Dupuytren disease (DD), a common, fibroproliferative condition of the hand that can cause contracture of the fingers, currently has no approved treatment for its early stages, and surgical intervention is often required as the disease progresses.
Dupuytren disease (DD), a common, fibroproliferative condition of the hand that can cause contracture of the fingers, currently has no approved treatment for its early stages, and surgical intervention is often required as the disease progresses. However, injection with adalimumab has shown promise in this disease state, and a new trial aims to assess the health economics of targeting patients with early DD using adalimumab versus placebo.1
Earlier research has demonstrated that the pro-inflammatory cytokine tumor necrosis factor (TNF) is likely to have a prominent role in the progression of DD; TNF acts to promote contraction and profibrotic signaling in DD cells, and in vitro studies have shown that neutralizing antibodies to TNF downregulates microfibroblast activity.
In a phase 2 trial reported in 20182, patients with DD received injections of adalimumab before scheduled DD surgery to test the efficacy of different doses. Surgically excised tissue was then analyzed. The authors found that TNF inhibition decreased protein expression of procollagen type I, though it did not reduce nodule size or hardness after the single injection.
The new trial that includes an economic evaluation will enroll at least 138 patients with DD at centers in the United Kingdom and the Netherlands. The participants will receive either adalimumab or placebo (saline injection), and the researchers will seek to determine if the optimal dose of 40 mg of adalimumab is superior to placebo in controlling disease progression at 12 months.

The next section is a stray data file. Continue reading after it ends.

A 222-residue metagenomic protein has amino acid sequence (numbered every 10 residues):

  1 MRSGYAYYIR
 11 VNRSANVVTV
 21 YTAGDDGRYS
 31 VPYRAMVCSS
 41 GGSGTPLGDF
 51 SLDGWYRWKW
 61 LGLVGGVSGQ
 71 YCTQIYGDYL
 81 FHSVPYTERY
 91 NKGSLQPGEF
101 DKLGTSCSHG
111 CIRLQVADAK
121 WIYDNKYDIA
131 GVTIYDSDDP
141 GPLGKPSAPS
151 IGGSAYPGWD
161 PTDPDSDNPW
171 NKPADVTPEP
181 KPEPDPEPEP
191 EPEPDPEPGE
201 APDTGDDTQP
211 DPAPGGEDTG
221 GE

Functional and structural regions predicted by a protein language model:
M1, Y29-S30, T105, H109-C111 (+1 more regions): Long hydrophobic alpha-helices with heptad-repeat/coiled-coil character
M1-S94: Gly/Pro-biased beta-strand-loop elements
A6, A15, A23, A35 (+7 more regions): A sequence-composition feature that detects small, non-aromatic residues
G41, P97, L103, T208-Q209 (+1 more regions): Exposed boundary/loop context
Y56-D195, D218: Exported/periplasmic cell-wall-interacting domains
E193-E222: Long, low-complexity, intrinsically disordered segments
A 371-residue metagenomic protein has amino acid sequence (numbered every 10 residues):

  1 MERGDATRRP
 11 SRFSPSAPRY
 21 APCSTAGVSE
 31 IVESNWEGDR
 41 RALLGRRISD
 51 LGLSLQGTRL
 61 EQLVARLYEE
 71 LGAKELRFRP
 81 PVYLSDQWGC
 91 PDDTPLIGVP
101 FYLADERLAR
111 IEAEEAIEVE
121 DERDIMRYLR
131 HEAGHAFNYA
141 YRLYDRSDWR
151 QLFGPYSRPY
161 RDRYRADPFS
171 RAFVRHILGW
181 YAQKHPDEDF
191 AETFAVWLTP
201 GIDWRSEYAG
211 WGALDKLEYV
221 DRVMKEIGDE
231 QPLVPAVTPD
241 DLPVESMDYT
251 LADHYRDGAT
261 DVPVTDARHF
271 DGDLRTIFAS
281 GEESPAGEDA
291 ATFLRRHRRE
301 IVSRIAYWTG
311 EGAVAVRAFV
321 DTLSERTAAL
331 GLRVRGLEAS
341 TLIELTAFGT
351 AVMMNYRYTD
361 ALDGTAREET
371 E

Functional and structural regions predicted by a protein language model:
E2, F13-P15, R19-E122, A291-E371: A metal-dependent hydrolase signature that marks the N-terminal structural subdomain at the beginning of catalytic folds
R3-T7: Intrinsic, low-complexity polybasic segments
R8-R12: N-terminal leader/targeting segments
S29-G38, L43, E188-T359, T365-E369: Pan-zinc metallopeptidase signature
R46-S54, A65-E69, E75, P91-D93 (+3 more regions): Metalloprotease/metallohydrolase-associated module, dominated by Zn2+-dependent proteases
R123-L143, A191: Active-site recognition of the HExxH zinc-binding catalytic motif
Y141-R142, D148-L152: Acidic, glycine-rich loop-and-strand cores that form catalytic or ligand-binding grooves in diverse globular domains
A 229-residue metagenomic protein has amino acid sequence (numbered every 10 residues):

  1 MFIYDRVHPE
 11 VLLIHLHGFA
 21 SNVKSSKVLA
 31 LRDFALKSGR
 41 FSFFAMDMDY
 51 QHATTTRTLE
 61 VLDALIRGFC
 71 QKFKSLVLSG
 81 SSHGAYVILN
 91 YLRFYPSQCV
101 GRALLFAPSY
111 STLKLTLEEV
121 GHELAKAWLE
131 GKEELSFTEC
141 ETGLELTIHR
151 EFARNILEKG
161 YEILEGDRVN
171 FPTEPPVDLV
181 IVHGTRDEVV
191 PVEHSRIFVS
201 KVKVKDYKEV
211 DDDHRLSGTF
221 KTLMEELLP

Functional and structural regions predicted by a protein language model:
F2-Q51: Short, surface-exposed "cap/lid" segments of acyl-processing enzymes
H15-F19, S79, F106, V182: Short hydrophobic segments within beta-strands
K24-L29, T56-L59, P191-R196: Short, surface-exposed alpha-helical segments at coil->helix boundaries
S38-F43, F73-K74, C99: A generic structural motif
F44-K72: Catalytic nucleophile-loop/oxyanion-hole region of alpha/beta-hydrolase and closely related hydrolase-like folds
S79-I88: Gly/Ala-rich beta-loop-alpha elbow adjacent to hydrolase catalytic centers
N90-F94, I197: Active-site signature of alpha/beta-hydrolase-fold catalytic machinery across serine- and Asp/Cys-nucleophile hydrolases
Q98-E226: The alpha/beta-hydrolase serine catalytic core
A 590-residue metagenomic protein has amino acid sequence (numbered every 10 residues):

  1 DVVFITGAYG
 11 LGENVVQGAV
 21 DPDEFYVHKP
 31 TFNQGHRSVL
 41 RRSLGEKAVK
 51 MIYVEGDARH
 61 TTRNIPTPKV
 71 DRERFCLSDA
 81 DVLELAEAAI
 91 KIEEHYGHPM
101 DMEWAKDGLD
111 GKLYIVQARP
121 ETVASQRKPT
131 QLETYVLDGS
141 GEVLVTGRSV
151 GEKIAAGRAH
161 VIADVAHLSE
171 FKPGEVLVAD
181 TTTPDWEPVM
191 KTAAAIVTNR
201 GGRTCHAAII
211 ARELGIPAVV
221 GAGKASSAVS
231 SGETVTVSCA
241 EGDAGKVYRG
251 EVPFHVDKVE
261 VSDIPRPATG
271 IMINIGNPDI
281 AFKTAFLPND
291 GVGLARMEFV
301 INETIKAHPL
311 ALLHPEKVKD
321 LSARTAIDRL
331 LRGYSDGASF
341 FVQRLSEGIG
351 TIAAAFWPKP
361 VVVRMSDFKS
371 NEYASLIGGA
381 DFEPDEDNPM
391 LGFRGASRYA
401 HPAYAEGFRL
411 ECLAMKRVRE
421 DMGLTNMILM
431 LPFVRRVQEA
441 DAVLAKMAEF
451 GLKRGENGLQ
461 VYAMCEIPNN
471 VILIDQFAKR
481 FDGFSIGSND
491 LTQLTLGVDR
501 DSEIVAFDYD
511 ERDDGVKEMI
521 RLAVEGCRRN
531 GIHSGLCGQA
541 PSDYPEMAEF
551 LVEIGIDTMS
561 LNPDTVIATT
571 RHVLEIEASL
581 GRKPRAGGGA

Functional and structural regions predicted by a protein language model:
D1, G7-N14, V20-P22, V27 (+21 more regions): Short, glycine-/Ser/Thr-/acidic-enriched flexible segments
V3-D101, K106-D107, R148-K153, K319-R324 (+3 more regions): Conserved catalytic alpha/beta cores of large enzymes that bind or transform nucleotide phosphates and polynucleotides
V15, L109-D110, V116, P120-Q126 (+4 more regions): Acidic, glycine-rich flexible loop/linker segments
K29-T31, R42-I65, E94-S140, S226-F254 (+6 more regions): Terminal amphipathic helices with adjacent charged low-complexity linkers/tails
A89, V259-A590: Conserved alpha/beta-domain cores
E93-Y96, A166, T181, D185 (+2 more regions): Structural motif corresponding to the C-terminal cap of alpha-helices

This trial, say the investigators, is the first time that a randomized controlled trial has taken place with an economic evaluation among patients with DD. The key strengths of undertaking both tasks together, they say, include reliable estimates of cost effectiveness for later use in the National Health Service (NHS).
If adalimumab is determined to be cost-effective in treating DD, biosimilars may play a role in that outcome; biosimilar adalimumab first became available in Europe in October 2018, and the United Kingdom’s NHS has aggressively adopted biosimilars as a way to curb its spending on the brand-name adalimumab while preserving patient access to treatment.
In November 2018, the NHS announced that its negotiations for the best-value adalimumab had resulted in a plan that awarded lots to multiple biosimilar developers and that is poised to cut spending on adalimumab by 75%. Those savings, said the NHS, would be put back into health system.
1. Png ME, Dritsaki M, Gray A, Pinedo-Villanueva R, Rivero-Arias O, Nanchahal J. Economic evaluation plan of a randomised controlled trial of intra-nodular injection of anti-TNF and placebo among patients with early Dupuytren’s disease: Repurposing Anti-TNF for Treating Dupuytren’s Disease (RIDD) [published online February 12, 2019]. Wellcome Open Res. ncbi.nlm.nih.gov/pmc/articles/PMC6354323/.
2. Satish L. Cytokine targeted therapy for Dupuytren’s disease. EBioMedicine. 2018;34:14-15. ncbi.nlm.nih.gov/pmc/articles/PMC6116413/.